DID YOU READ

Disc Covering: “I Knew It Was You: Rediscovering John Cazale”

Disc Covering: “I Knew It Was You: Rediscovering John Cazale”  (photo)

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“He appeared in only five movies. All five of his movies were nominated for Best Picture. He worked with the best actors of his generation. He played one of the most iconic characters in film history. Yet today, most people don’t even know his name.” So read the title cards that open “I Knew It Was You: Rediscovering John Cazale,” which premiered at the Sundance Film Festival in 2009 and is designed as a corrective to the mass ignorance surrounding one of most overlooked American actors of the 1970s. But does it succeed in revealing the man beneath those iconic cinematic images? Let’s find out.

I Knew It Was You: Rediscovering John Cazale
Directed by Richard Shepard

11092010_cazale2.jpgTweetable Plot Synopsis: A brief documentary on the life actor John Cazale, who made only five movies in short career, all of them nominated for Best Picture.

Biggest Success: Cazale died in 1978 at the age of 42 after a battle with lung cancer. Outside of his five feature films — “The Godfather,” “The Conversation,” “The Godfather Part II,” “Dog Day Afternoon,” and “The Deer Hunter” — there’s almost no existing footage of him. So fans of Cazale, or at least fans of those movies, won’t see much they haven’t seen before. What you’ll hear, though, are some unique anecdotes and stories from his peers, people like Al Pacino, Robert De Niro, Gene Hackman, and Meryl Streep, who don’t give a lot of interviews (and by a lot of interviews I mean any at all ever) but made time to talk about what sort of man and what sort of actor Cazale was.

11092010_cazale3.jpgBest Moment: Film critics understand the craft of filmmaking, but I don’t think a lot of them truly understand the craft of acting, certainly not in the way that trained actors do. Which is why it’s so great to hear actors like Phillip Seymour Hoffman, Sam Rockwell, and Steve Buscemi gush about Cazale in “I Knew It Was You.” They can scrutinize his work in ways that outside observers can’t and they pick up on subtle gestures and choices most of us miss. In the section of the film about “The Deer Hunter,” Sam Rockwell and Steve Buscemi assess Cazale’s performance so carefully it will make you look at his role in a completely new way.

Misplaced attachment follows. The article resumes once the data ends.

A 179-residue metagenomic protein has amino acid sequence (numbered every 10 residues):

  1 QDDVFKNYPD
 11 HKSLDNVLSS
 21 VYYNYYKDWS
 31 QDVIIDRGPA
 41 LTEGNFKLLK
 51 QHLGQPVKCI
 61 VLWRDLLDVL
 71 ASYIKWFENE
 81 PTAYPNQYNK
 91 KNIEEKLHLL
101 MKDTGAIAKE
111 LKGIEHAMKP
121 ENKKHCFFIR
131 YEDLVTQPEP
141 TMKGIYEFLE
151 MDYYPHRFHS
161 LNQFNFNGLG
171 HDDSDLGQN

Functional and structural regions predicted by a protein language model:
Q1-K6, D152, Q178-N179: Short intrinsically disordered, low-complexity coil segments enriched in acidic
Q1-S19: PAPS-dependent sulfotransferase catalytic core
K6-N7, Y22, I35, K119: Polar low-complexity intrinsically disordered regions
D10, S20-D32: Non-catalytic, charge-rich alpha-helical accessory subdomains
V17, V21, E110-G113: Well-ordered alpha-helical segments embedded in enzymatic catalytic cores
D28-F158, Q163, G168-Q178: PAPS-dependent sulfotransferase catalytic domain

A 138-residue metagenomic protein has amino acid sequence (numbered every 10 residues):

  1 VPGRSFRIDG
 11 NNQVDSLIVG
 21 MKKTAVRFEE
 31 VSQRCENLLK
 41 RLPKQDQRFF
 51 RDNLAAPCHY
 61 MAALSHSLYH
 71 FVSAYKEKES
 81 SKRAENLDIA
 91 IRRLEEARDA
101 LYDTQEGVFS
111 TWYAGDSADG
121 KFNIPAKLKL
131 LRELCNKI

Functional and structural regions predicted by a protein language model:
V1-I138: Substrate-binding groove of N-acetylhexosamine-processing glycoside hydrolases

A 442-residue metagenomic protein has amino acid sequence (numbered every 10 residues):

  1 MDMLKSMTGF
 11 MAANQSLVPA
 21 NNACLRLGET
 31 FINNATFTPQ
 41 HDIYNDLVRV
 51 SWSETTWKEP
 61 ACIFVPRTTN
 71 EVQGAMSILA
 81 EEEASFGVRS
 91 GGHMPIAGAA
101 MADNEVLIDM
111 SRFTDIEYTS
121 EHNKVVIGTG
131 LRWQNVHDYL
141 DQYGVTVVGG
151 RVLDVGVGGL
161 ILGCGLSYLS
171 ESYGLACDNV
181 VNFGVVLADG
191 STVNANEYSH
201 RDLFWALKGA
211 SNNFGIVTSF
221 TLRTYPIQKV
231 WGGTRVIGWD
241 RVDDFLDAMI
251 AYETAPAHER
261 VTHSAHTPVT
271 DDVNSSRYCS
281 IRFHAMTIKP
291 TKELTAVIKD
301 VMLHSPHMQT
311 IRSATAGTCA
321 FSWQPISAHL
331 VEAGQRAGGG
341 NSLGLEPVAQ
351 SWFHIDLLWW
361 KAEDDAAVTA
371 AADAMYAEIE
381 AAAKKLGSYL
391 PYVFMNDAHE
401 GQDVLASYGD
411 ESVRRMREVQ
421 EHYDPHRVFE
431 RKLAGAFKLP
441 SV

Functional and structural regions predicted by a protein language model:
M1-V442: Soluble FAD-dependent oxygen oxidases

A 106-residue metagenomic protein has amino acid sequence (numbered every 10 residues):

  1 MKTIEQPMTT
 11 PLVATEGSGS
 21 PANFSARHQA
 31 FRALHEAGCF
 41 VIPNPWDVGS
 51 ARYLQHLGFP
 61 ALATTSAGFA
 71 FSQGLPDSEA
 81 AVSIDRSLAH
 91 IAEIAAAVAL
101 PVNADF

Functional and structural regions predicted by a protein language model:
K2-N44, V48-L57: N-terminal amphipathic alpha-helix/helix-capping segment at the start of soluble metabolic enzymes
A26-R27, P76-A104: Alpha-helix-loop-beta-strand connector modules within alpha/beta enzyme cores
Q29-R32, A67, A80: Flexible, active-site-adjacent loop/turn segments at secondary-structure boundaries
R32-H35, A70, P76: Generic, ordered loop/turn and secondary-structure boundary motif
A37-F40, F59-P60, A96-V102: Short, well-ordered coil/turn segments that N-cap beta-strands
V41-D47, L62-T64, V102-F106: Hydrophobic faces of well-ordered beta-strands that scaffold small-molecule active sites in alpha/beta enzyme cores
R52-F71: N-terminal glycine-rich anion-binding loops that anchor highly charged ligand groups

Special Features: The DVD from Oscilloscope Pictures includes a commentary from director Richard Shepard about why he wanted to make the documentary and all the great stuff he had to cut to hit the 40-minute runtime that his distributor, HBO Documentary Films, demanded. The commentary’s sort of a double-edged sword: it’s great to learn that Cazale was a passionate baseball who snuck away from the set of “Godfather Part II” to check out games in Havana, but it would have been better to see it in the film. The disc also includes extended interviews with Pacino and playwright Israel Horowitz, an essay on Cazale by critic Mark Harris, and two short films from the 1960s, “The American Way” (1962) and “The Box” (1969), that Cazale starred in and photographed, respectively.

11092010_cazale4.jpgWorthy of a Theatrical Release? At only forty minutes, you couldn’t really release “I Knew It Was You” in theaters. If this film were an bonus feature on a “Godfather” box set, it would be the highlight of the package. As its own film, it’s more an appetizer than a full meal; as wonderful as it is to hear his colleagues speak about him, this documentary is as frustratingly brief as Cazale’s career. People say, for example, that Cazale brought a lot of pain to his performances but we never really learn where that pain came from. Viewers will learn about Cazale the actor, but Cazale the man remains a bit of a mystery. Still, this a must-watch (if not a must-buy) for fans of these movies and for anyone who likes to hear actors talk about acting.

For Further Viewing: an interview about “The Deer Hunter” with director Michael Cimino, who declined to contribute to “I Knew It Was You.” He talks about Cazale around the seven minute mark.